Acts 11:19-30 – Believers First Called “Christians” in Antioch


Acts 11:19-30


After the death of Stephen many Greek-speaking believers flee Jerusalem for Antioch in Syria, where they establish a growing community of new Christ followers. Barnabas and Saul (Paul) come to this new congregation as prophets and teachers (11:25‒26; 13:1). “In Antioch . . . the disciples were first called ‘Christians’” (11:26).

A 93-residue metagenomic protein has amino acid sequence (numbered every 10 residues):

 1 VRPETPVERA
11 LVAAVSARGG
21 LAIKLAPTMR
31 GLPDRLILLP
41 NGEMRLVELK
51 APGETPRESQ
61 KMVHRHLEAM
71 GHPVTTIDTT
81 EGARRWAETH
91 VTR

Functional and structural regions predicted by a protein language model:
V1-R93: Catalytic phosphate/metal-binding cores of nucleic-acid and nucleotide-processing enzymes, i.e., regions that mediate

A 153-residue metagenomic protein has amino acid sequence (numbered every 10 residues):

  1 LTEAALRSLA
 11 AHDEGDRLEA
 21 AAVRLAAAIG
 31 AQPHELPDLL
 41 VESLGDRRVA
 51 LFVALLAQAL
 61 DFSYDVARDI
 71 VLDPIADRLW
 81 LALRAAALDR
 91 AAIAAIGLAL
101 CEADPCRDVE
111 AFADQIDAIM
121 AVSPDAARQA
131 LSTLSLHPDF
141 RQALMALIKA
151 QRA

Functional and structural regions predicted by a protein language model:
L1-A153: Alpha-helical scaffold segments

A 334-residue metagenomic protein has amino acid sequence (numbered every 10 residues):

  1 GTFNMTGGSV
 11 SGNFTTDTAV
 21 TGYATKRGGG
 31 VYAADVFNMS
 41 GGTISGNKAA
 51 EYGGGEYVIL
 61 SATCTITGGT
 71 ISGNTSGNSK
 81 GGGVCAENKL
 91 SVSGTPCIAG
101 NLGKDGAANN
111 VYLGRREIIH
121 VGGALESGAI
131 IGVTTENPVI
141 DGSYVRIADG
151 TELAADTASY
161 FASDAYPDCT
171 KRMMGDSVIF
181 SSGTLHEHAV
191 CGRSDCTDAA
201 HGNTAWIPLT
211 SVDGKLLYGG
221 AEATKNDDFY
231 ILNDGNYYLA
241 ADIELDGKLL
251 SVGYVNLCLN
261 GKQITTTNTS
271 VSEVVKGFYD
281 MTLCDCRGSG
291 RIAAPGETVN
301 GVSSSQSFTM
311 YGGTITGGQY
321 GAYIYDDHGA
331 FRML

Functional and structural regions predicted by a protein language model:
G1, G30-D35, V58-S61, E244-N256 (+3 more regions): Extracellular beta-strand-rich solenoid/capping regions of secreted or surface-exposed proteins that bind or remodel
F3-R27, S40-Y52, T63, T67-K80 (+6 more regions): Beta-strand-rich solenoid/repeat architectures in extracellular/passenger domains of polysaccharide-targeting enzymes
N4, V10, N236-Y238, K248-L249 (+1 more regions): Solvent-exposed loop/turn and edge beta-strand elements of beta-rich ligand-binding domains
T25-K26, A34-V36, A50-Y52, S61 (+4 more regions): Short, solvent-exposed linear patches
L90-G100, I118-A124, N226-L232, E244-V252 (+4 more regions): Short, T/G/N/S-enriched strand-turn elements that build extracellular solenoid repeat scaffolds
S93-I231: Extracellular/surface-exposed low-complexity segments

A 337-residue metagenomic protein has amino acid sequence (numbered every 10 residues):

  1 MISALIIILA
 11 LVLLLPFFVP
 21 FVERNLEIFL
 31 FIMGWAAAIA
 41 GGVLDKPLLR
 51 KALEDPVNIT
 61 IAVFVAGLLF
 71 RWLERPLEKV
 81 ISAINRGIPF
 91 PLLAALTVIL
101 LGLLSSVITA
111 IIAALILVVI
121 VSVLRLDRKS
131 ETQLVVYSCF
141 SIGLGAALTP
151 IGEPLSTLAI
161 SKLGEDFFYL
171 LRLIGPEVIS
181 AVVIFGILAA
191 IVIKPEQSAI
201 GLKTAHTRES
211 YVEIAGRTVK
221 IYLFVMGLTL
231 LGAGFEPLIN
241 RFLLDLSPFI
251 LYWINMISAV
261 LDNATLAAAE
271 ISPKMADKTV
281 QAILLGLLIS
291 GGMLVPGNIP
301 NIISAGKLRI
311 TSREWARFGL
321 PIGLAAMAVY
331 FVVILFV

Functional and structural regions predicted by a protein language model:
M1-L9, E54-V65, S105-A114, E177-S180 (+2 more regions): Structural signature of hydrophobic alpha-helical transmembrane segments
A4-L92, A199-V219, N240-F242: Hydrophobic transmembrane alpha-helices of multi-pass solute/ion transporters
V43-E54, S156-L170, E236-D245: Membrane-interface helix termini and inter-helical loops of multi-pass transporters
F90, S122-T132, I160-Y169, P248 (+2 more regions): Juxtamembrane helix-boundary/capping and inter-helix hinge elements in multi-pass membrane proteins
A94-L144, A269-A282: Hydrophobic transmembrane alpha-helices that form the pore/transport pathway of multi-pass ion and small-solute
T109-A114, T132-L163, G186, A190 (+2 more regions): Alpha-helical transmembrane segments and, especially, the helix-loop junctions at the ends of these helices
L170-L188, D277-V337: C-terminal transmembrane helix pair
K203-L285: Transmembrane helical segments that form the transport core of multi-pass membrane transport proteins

After the death of Stephen, many Greek-speaking believers in Jerusalem flee to other Mediterranean cities. Those who go to Antioch in Syria, called by one ancient writer the “third among the cities of the Roman world,” have God-given success in drawing many people to belief in Jesus. Antioch had a large and well-established Jewish population as well as a predominantly Gentile population. Beyond Jerusalem, in this great and diverse cosmopolitan city, believers are first identified as “Christians” or “Christ-ones” by those outside the Christ community. In Acts, the most common self-designation for the Christ-believing fellowship is “the Way” (9:2; 18:25‒26; 19:9, 23; 22:4; 24:14, 22).